This is just a quick post to let everyone know that the previous post in this blog, Building wxPython for Linux via Pip has been updated to include a simple set of build steps detailing how you can build your own wxPython wheel on Linux or other Unix-like systems.
[ Post updated 2018-02-03, see new Build Steps section below. ]
wxPython Wheels for Linux?
Before reading further, you may want to check and see if there are already some wxPython wheels available for your flavor of Linux. A few are built as part of the release process and are available from one of wxPython's servers. More details and some links are on the download page.
If there are no existing wheels there for your distro, (or perhaps a close relative,) then read on to find out why we can't just provide wheels for all Linuxes, and what you need to build one for yourself.
There have been some issues flowing into Phoenix's issue tracker since the release of wxPython 4.0.0b1 related to installation issues on Linux using pip, which have caused some overhead and soaked up unnecessary amounts of time. So lets start with getting some of the basics out of the way. There are a lot of flavors of linux. To name a few there's the Debian family, Debian, Ubuntu, Kubuntu, Elementary, Mint, etc., Arch, Gentoo, RHEL and CentOS, and so on. Each flavor has differences which can make binary distributions incompatible across flavors.
Why does this affect wxPython you may ask? It's just a Python package, and Python source is independent across operating systems after all, right?. Well, not all Python packages are just Python. wxPython as an example contains binary extension modules (compiled C or C++ code that is platform and architecture dependent.) wxPython by default also contains a copy of the compiled version of the wxWidgets library written in C++, which also depends on other 3rd party libraries which need to not only be present at runtime, but also have their development-related files present at wxWidgets' and wxPython's compile time.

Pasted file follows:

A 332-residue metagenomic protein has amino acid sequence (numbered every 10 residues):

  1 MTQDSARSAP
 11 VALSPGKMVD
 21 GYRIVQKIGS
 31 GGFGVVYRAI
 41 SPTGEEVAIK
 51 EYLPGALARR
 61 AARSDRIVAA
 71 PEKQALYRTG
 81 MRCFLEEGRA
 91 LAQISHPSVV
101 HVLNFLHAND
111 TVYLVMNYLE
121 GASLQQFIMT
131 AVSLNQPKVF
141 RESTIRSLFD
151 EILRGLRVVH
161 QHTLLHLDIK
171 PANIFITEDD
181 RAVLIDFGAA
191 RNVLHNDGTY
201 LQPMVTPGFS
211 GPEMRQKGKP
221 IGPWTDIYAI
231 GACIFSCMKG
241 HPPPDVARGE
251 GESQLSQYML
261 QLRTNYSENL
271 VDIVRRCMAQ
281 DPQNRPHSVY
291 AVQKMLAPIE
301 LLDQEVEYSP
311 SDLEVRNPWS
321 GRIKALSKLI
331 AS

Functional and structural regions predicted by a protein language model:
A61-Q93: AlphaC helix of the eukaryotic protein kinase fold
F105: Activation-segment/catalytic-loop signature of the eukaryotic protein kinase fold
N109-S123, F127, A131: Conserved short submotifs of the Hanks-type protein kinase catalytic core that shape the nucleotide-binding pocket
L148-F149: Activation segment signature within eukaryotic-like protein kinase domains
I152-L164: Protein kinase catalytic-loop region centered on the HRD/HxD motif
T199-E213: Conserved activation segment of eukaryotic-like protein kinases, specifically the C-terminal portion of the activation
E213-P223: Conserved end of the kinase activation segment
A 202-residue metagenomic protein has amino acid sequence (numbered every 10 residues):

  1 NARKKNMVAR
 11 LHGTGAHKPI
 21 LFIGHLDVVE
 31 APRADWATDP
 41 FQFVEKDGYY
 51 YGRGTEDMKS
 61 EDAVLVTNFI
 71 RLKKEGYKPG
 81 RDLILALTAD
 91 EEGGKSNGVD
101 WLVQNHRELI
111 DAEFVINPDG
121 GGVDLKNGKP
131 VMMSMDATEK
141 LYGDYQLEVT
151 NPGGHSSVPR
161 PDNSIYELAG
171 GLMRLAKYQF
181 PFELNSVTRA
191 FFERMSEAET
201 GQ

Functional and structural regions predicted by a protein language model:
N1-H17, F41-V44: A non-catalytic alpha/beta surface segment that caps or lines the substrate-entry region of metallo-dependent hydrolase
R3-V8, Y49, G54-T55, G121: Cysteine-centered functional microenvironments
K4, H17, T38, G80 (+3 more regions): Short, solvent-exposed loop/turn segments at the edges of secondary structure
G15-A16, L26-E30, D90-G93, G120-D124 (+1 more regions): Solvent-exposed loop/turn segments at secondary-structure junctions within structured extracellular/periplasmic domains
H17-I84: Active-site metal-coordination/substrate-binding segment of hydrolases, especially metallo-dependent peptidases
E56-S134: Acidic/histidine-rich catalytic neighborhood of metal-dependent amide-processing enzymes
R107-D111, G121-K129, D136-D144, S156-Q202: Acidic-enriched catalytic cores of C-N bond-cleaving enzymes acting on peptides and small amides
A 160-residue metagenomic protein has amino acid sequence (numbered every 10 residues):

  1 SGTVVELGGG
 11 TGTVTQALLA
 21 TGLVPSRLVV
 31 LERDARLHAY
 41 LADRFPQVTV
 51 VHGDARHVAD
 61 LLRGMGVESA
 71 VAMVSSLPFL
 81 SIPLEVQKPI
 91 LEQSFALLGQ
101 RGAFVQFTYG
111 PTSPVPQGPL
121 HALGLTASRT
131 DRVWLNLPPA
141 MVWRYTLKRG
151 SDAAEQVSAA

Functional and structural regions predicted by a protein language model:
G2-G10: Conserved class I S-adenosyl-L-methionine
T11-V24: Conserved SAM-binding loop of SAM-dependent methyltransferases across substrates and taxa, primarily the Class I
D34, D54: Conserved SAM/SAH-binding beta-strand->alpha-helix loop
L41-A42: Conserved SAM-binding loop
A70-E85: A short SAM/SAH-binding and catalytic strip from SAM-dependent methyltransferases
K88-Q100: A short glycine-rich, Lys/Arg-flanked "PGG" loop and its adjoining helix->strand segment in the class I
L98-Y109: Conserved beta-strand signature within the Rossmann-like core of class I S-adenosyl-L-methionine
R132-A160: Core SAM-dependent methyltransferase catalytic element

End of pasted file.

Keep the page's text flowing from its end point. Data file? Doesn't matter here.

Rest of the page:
Pip in its infinite wisdom can detect this, and knows how to select the appropriate binary wheel for the following criteria:
- OS (Windows, macOS, Linux)
- Architecture (i386, x86_64, etc)
- Python Version (2.7, 3.5, 3.6, etc)
See how pip doesn't care about the specific linux distribution? That's the
issue. The binary content and dependencies of wxPython can't be delivered
consistently via pip. There are some efforts to get around this (eg. PEP
they don't quite work for wxPython yet. Packages that are able to fit into
the very narrow
manylinux1 requirements can be hosted on PyPI and will
install with pip just as smoothly as pure-python packages do. Unfortunately
manylinux1 spec does not include a version of GTK+ and its
dependencies that are new enough to be able to provide all the features
that wxWidgets requires.
In order to deploy to linux systems wxPython4 (Phoenix) simply builds itself from a source tarball as part of the pip setup process. All of the code generated by wxPython's build system is already present in the tarball, it merely needs to be compiled. This causes a very lengthy installation times, but is a necessary evil. Because the build is just that, a build, you will need all of wxWidgets and wxPython's binary dependencies present at build time. wxWidgets' configure will be run, and if it detects missing libraries the whole build, and therefore the pip installation, will fail.
What You Need
You will need the following packages (please consult your distribution's package list for the appropriate package names) and their dependencies:
- python-dev (for your version of python)
- gtk (preferably version 3, but depends on your needs)
- libwebkitgtk (matching your gtk version)
on Debian based systems, or other systems that separate development
packages from standard packages, you will need the corresponding
-devel package in addition to the standard package.
Once the appropriate packages are present on your system then wxPython should build with no problems, either with pip or from a source tree extracted from the source tarball. If it still doesn't work for you then be sure to look closely at the build log as there will likely be some clues there that may point you in the right direction. For example, this:
checking for OpenGL headers... not found checking for GL/gl.h... no configure: error: OpenGL libraries not available
will tell you that the OpenGL libraries are missing. They are usually a dependency of the glut or freeglut packages and should have been installed along with that library, but perhaps your system's dependencies are different and you'll need to do a little investigation to determine the proper system packages that need to be installed.
Once you have installed the required depenency libraries, it should take just a few steps to build a wxPython that will work on your system with your Python. The steps shown here are just one option, but seems to be one of the simpler approaches to take, and will require nothing extra to be installed in your system Python. These instructions assume that you will be using a 3.4+ version of Python and that the executable is called "python3". If you are using 2.7 or the binary is called something else then adapt accordingly.